An e-commerce shopping cart is more than a virtual basket for purchases. It manages all aspects of the purchasing experience for you and your customers.
What exactly does a shopping cart do?
There are many ways to sell products online. Some businesses don’t sell through their websites. Their websites are online catalogs. They advertise products and direct customers to buy them via other methods.
Some websites ask users to contact the site owner to arrange purchases. Others re-direct buyers to online retail sites that sell their products. Some businesses only sell products and services at physical locations.
Online shoppers like instant gratification. They want to buy immediately and know when their purchases will ship. They don’t want to talk to store owners or visit a physical storefront.
If you don’t own the site that sells your products, the details are beyond your control.
It’s up to another party to decide on formats for sales copy and photographs. They decide what your customer sees.
Will they place ads for similar products on the same page? Will they compare your product’s price or features to a competitor’s? You might lose your sale.
Selling through shopping sites can be costly. Listing, subscription, and fees based on a percentage of sales, lower your profits. These sites may increase or add new fees at their discretion.
Large shopping sites tend to frustrate small business owners. In the beginning, these easy-to-use sites seem to be on the side of small business owners. Over time, overhead costs seem to shift to sellers.
You have no control over how other companies treat you or your customers. You also can’t control another company’s viability. A legal or investing scandal could close the company you depend on.
What if another company buys them and changes their business model? Could your online business be side-lined overnight?
Why risk it? Control the process with your own full-service e-commerce site.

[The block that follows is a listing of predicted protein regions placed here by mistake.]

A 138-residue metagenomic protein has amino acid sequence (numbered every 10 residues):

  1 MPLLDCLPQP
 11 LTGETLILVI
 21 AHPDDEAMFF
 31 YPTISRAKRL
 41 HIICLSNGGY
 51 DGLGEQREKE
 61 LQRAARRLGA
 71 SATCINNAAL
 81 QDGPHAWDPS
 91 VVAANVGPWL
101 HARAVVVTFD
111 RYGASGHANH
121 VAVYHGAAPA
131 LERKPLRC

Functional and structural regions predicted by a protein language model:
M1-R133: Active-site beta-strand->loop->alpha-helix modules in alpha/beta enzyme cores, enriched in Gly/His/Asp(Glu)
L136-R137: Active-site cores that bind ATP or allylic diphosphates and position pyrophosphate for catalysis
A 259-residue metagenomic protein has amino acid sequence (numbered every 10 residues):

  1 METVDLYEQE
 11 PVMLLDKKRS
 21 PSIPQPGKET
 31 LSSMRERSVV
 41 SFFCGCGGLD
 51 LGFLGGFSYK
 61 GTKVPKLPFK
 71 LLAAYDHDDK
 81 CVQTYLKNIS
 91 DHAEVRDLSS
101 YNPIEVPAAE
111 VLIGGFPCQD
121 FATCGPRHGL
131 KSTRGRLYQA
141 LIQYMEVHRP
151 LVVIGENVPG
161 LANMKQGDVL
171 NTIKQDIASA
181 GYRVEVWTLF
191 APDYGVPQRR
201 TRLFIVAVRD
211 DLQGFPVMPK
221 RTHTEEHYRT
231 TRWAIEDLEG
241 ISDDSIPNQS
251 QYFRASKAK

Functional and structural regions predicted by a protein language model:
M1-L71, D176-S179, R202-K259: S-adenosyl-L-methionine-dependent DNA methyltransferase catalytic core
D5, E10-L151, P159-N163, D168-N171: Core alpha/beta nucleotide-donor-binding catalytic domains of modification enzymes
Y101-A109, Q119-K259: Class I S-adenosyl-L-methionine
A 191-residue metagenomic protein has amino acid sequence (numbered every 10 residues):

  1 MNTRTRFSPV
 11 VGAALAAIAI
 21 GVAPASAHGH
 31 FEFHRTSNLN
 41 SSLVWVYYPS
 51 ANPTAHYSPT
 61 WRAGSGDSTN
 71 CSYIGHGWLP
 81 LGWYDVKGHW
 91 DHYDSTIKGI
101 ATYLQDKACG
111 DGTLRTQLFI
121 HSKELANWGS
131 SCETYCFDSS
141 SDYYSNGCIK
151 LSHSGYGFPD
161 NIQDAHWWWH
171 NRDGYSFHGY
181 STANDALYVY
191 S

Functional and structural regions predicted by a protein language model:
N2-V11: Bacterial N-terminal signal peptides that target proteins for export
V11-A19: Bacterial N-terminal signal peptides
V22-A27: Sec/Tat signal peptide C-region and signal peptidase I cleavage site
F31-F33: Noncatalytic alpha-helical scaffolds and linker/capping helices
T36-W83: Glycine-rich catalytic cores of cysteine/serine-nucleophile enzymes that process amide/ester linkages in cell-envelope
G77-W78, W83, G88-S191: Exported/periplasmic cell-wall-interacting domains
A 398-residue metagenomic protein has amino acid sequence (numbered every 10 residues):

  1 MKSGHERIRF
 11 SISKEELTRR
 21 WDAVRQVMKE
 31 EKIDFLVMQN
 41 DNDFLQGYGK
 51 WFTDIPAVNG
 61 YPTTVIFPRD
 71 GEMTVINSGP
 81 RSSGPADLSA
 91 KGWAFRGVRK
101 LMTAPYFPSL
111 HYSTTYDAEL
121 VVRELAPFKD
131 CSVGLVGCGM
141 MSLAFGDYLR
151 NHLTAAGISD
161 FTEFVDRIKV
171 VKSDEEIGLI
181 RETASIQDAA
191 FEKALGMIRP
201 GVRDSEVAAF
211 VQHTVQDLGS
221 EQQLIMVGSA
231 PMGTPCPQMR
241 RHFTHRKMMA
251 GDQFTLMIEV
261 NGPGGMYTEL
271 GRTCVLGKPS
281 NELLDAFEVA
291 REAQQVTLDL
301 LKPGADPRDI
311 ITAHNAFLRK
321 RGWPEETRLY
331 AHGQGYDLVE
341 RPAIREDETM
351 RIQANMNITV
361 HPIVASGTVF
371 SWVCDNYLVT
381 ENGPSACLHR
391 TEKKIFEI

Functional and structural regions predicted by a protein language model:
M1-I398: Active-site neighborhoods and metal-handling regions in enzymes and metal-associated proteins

Shopping cart applications collect your customer’s e-mail and physical addresses. Once you have those, you can build a customer database. Use that database to reach shoppers through e-mail marketing or direct mail.
In the long run, having a customer contact database is invaluable. Many shopping cart applications include customer relationship management (CRM). CRM features help you make effective use of your data.
The setup of your current site affects your shopping-cart choices. If your website is custom-built, discuss your options with your website designer.
If you built your website with a template system, look for cart applications built for it.
Shopping carts you host on your physical or cloud servers:
Shopping carts hosted for you by an e-commerce partner. They manage updates, technical issues, and security patches on their servers.
You’ll need to decide if you want to accept direct payments.
Do you want to collect sensitive payment information? It will be your job to protect that information for your customers.
It requires that customers trust you. If your business is new, they may not. Customers may be more comfortable with an established payment processor like PayPal.
Frequent innovations in payment processing occur as e-commerce evolves. Fintech (financial technology) start-ups and traditional financial institutions pursue online-shopping revenue.
Check with your bank. They might surprise you with a cutting-edge product.
Do you pay to process credit cards now? A shopping cart may be part of your current service package.
Sophisticated shopping cart options include many customization features. The evolution of these tools is constant.
If you aren’t a programmer, hire a professional to select your shopping cart. Consult with an e-commerce specialist or the support team at your site-building partner.